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Sequoiadendron giganteum

Giant Sequoia

Old trees of this species are said to be the largest living organisms on this planet, however, before you can stand under one of these massive, awe-inspiring giants of your own, unfortunately you would have to wait at least several hundred years. The good news is that Sequoiadendron is fast growing and even the young trees are very attractive, with a highly symmetrical, conical crown, and perhaps much better suited to gardens with limited space available. The giant sequoia is native to the western slopes of the Sierra Nevada in central California, between 900 and 2700 m (3000 and 8900 ft.), where sizable groves of it are found in a mixed coniferous forest with several other giant species. The oldest living trees have an age of just under 3000 years, a height of nearly 95 m (300 ft.) and a base diameter of 10 m (33 ft.). It is easy to grow from seed, which needs cold stratification for about a month, and suited to most temperate climates from USDA zones 6 to 8. The wood is highly rot-resistant and Sequoiadendron has potential as a commercial timber tree but is not frequently planted for this purpose. It is a very popular ornamental tree however.

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germination comments by our visitors
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Seeds from this species ...

... are easy to germinate and need up to 1 month to sprout.
Seeds don't have to be fresh, but germination rate is quite low, perhaps 15-25%, and some of the seedlings may die for various reasons. Place a number of seedlings on your moist soil and cover them with a very thin layer of soil (1-2 mm), spray them with water on a daily basis to keep them moist, but not too wet. Best if you can keep it all in a closed transparent container, for instance in a box covered with plastic. The tiny seedlings with 3-5 needles will appear after a few weeks, and you should continue to keep them moist by spraying them daily, but give them a little more air and light. Keep them away from direct heavy sunlight until they are more robust.
Submitted on 10/04/2013 by Ivan Norling

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plant cultivation comments by our visitors
Also see germination commnets above.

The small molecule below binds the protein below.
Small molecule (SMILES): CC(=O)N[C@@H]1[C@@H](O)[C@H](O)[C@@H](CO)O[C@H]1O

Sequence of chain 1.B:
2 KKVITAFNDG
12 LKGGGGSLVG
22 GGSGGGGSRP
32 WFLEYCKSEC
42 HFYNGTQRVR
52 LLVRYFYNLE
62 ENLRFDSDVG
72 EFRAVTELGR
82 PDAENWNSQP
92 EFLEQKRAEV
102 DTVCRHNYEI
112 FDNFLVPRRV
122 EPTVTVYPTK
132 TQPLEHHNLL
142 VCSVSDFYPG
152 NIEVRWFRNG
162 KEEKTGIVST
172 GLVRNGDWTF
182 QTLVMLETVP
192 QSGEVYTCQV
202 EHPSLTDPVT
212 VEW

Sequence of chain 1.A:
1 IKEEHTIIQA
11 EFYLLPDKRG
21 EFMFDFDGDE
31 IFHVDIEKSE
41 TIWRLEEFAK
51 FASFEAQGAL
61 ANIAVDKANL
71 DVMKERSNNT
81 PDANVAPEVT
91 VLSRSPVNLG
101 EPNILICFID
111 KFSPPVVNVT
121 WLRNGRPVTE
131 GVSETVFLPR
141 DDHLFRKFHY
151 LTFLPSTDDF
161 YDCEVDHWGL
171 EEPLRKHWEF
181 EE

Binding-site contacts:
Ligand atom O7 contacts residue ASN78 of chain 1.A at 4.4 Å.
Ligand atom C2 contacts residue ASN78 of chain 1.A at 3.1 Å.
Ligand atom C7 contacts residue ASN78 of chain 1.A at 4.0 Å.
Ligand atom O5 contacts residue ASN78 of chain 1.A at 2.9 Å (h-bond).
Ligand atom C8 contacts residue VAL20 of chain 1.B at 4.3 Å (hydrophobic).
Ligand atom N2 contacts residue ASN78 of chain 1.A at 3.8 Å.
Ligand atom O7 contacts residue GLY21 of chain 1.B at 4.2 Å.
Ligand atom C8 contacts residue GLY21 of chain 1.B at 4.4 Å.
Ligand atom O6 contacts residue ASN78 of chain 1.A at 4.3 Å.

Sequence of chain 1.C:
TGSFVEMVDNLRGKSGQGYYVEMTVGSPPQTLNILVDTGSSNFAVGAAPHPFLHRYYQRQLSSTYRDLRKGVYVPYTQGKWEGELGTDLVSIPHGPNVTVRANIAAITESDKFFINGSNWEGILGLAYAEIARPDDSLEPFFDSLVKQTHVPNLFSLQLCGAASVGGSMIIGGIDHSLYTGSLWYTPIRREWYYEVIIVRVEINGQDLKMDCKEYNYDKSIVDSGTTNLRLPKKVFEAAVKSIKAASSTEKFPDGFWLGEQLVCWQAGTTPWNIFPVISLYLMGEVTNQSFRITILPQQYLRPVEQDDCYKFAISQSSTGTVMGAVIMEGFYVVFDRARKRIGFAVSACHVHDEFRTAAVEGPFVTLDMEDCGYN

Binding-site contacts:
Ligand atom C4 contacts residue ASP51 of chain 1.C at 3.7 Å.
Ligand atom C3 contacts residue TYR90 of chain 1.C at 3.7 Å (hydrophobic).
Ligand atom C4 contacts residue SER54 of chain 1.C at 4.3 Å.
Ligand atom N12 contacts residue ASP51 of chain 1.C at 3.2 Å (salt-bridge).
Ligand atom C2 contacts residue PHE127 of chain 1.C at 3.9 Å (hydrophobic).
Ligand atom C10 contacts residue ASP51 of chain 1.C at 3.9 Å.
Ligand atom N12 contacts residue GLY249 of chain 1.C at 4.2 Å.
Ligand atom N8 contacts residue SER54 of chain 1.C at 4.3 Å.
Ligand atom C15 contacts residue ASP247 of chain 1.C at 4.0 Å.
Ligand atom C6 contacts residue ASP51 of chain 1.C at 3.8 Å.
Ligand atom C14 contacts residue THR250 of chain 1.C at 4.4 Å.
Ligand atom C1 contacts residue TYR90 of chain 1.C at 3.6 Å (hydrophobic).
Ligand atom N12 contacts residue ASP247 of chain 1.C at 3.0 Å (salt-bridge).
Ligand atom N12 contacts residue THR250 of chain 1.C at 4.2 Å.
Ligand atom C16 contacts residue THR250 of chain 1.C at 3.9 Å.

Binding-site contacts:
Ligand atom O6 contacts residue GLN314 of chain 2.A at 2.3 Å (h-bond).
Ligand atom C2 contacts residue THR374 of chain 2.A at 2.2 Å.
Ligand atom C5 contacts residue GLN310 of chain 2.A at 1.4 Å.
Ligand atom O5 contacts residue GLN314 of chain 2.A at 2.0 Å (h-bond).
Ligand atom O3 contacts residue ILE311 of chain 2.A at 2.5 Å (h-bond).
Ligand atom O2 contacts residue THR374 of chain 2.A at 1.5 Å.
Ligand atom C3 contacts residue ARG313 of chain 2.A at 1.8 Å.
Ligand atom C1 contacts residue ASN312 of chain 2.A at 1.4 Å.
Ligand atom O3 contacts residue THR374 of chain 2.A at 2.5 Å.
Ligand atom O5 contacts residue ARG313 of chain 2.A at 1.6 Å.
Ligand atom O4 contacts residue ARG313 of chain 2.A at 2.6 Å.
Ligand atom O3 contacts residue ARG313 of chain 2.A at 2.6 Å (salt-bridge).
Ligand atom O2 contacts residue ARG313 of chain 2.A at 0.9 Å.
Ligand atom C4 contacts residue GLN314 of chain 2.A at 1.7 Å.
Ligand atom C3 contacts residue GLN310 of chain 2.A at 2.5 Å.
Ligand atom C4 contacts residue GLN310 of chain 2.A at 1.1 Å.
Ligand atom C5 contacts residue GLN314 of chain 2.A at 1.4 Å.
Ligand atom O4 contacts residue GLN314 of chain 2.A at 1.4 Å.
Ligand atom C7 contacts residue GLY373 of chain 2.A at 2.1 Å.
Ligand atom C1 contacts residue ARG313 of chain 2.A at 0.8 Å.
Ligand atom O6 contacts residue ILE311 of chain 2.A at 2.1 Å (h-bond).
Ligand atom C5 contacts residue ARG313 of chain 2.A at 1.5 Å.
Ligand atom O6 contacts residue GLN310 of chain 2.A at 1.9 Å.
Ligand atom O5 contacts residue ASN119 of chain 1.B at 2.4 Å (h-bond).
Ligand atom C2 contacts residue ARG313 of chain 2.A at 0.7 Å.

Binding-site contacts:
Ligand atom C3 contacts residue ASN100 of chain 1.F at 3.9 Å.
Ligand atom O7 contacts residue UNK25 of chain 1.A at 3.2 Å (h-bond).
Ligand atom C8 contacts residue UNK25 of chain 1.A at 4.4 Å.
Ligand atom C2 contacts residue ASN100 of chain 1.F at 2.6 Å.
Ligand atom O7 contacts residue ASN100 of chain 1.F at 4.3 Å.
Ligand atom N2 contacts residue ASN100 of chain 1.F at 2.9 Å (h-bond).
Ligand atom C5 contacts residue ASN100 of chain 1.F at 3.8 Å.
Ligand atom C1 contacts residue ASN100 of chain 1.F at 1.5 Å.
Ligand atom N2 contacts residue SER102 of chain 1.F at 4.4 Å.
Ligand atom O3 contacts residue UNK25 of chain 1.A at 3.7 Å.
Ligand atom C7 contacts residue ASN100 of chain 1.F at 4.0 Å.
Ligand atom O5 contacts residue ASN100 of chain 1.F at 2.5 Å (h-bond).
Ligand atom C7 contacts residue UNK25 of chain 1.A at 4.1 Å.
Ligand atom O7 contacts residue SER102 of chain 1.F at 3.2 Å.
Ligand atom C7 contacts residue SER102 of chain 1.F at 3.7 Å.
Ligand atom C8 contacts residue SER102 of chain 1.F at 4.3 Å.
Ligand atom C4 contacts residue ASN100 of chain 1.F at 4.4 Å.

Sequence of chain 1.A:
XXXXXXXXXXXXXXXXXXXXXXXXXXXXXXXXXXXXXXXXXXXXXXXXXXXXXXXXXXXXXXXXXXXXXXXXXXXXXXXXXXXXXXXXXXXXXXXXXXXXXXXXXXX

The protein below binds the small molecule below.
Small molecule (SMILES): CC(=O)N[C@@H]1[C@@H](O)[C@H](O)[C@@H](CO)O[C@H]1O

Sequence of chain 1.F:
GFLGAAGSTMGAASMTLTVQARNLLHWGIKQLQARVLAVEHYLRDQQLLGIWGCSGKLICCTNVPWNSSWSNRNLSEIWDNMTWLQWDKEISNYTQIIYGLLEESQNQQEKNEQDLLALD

Plants from this species ...

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If you wish to read more on palm cultivation, we highly recommend Ornamental Palm Horticulture by Timothy K. Broschat and Alan W. Meerow, available in our bookshop.

Ratings and comments reflect individual experiences and the views of our visitors. They do not necessarily describe the most appropriate methods, nor are they necessarily valid for all seeds or plants of this species. Germination and plant cultivation success depends on many different factors; nevertheless, these experiences will hopefully aid you in your effort to get the best germination results from our seeds and the best growth results from your plants.

We recommend:
The Encyclopedia of Cultivated Palms

The Encyclopedia of Cultivated Palms
by Robert Lee Riffle, Paul Craft, Scott Zona

2nd edition
Completely revised and updated

Hardcover - 528 pages
11 x 8.5 inches

Our rating:
Suitable for: all

The Encyclopedia of Cultivated Palms is the definitive account of all palms that can be grown for ornamental and economic use. Palms are often underutilized as a result of their unfamiliarity—even to tropical gardeners. To help introduce these valuable plants to a new audience, the authors have exhaustively documented every genus in the palm family.
825 species are described in detail, including cold hardiness, water needs, height, and any special requirements. Generously illustrated with more than 900 photos, including photos of several palm species that have never before appeared in a general encyclopedia, The Encyclopedia of Cultivated Palms is as valuable as an identification guide as it is a practical handbook. Interesting snippets of history, ethnobotany, and biology inform the text and make this a lively catalog of these remarkable plants.

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